The search for Alabama A&M’s 12th president has created a rift between university officials and some alumni, who feel the process has been rigged to give a preferred candidate a better chance, and has resulted in allegations of sexual harassment and other misconduct bubbling to the surface.
The A&M board of trustees will meet Friday at 8 a.m. to begin the formal interviews of its three finalists for the job — Dr. Daniel Wims, Dr. Roderick Smothers and Dr. Colette Pierce Burnette. But the process that led to this point, which included cutting 53 applicants down to three finalists in a matter of four weeks, has drawn heavy criticism from some alumni.
One group, frustrated by what they deemed “a lack of transparency and openness,” sent a letter to Gov. Kay Ivey, who is the board president by virtue of her office, asking that she audit the search process and intervene if necessary.
University officials, however, have defended the process as transparent and appropriate. Board chairman Dr. Jerome Williams said that search committee had clear criteria that was followed, and that while much of the work was done in private — as is typically the case in such searches — no one person or group had undue influence over it.
Outgoing A&M president Andrew Hugine penned a strongly-worded letter to university stakeholders on Wednesday, asking “who does Alabama A&M belong to” and making the case that “some alumni” believe the university belongs to them. It was a message clearly directed at the group raising objections to the process.
If the intent of the letter was to ease tensions and soothe fears that the process is rigged, it seemed to have the opposite effect. The letter only heightened the belief that Wims, who currently serves as provost at A&M, was being protected by university officials, and was being pushed for the job.
It fit a long-standing pattern, according to some current and former A&M faculty members who have accused Wims of various misdeeds. Over the past two weeks, APR has spoken to nearly two dozen current and former A&M employees, including three women and one man who accused Wims of inappropriate conduct and two former employees who corroborated the allegations. Several other employees spoke generally about the environment on campus, as it related to Wims and the allegations against him.
APR attempted repeatedly to speak to Wims about the specific allegations. An APR reporter held multiple conversations with university officials, a university-hired PR firm and an attorney representing the board of trustees about the specific allegations.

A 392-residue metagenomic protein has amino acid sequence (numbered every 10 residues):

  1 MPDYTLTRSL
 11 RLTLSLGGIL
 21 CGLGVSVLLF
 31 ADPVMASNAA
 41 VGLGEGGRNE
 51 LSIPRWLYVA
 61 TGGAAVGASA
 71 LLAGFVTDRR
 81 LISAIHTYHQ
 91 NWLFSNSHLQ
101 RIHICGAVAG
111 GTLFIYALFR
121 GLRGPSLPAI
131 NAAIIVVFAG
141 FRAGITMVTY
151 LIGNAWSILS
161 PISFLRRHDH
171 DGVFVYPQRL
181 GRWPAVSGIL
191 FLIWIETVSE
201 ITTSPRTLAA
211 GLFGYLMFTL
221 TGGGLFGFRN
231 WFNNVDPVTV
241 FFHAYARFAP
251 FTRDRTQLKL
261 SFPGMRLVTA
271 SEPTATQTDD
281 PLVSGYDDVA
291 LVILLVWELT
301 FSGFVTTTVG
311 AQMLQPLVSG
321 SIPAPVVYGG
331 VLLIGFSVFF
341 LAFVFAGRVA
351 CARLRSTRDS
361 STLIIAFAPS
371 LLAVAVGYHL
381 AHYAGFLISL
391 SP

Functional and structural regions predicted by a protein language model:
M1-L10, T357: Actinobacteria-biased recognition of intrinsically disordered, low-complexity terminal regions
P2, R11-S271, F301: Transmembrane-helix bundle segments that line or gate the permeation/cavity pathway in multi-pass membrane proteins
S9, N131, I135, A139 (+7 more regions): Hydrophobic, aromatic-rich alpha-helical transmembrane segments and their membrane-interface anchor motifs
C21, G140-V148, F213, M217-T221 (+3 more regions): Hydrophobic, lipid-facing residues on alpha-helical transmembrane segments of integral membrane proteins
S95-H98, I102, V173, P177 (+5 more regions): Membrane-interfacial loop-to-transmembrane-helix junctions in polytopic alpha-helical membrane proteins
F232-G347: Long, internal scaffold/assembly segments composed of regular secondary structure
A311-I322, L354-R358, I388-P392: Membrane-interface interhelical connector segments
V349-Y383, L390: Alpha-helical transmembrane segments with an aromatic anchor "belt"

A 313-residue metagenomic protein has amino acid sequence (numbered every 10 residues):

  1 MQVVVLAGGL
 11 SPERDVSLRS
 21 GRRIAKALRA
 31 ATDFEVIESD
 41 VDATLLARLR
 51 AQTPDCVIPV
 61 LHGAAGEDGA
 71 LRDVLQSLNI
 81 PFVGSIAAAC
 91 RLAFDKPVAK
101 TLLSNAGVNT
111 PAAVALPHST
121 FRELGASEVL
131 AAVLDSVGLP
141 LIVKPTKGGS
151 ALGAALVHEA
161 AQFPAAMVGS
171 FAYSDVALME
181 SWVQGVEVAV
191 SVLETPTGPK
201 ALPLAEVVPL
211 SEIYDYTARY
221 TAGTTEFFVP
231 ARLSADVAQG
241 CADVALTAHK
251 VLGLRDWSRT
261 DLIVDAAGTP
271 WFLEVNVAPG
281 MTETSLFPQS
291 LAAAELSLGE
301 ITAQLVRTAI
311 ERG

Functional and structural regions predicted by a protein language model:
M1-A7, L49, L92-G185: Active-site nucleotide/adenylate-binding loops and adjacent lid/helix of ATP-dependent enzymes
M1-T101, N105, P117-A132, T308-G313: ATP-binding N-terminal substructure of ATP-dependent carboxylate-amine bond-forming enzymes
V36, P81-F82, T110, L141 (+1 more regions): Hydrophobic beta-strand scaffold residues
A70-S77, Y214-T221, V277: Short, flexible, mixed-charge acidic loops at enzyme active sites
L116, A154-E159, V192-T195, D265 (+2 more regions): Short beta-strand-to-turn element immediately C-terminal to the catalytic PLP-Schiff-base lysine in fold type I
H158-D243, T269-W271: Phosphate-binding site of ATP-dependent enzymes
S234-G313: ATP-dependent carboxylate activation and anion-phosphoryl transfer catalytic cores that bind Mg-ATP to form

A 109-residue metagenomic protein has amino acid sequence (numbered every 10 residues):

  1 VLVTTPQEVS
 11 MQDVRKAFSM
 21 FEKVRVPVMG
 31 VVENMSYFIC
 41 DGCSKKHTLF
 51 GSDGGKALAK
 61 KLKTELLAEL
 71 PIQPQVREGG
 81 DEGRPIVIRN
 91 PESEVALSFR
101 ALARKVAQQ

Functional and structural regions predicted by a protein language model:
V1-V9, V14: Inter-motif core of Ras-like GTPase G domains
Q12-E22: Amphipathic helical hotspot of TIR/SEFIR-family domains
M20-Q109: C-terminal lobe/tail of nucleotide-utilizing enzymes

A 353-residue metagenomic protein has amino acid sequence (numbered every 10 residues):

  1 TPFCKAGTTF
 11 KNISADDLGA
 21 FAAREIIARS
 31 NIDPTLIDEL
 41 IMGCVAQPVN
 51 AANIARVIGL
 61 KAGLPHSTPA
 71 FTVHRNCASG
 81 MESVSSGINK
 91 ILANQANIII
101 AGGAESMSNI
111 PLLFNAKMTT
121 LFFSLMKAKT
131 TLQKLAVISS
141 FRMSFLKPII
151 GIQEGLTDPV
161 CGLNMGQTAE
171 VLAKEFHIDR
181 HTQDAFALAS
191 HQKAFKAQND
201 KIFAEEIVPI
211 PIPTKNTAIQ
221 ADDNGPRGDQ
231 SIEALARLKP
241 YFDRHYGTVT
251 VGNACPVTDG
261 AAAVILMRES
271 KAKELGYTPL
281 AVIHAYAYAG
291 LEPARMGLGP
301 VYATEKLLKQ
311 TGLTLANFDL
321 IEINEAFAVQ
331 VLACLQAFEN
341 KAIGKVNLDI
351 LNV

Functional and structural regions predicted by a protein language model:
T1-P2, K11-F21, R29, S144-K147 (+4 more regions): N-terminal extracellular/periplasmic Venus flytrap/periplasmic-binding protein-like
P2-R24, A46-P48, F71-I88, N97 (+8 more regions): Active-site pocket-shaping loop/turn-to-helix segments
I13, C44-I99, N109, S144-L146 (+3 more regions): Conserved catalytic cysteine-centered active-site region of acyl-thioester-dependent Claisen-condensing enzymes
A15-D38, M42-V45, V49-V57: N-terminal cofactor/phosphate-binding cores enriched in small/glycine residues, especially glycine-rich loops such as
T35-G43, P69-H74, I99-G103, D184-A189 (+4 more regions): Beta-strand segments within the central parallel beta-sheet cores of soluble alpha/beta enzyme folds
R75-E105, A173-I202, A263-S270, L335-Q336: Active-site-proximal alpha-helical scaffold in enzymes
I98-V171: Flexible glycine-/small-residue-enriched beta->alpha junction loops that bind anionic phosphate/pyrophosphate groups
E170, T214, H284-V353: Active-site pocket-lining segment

Wims declined to be interviewed, but he released a statement in which he acknowledged awareness of “allegations suggesting prior inappropriate conduct” but denied those allegations.
“Alabama A&M University is an outstanding institution of higher learning dedicated to providing quality education to its students, and I am extremely proud to have been a part of its growth and success during my tenure,” Wims wrote. “Even further I am excited about the bright future ahead and a continued opportunity to serve the university, its students, and our community. As a candidate to fill the president’s position, I have been transparent and cooperative with the university during the entire search process, including the many background inquiries.
“Nevertheless, I am aware that allegations suggesting prior inappropriate conduct have been made about me since I was announced as a finalist for the president’s position. I also understand that these allegations have been brought to your attention and you have inquired about them. These allegations are baseless, and I categorically and unequivocally deny them. Meanwhile, I intend to stay focused on pursuing my passion, which is excellence in education at Alabama A&M University.”
The allegations against Wims, several university employees told APR, are not exactly breaking news on the campus. Details of the allegations were contained in letters written by some alumni and sent to trustees and search committee members. Those letters were subsequently shared on social media and with various members of the media.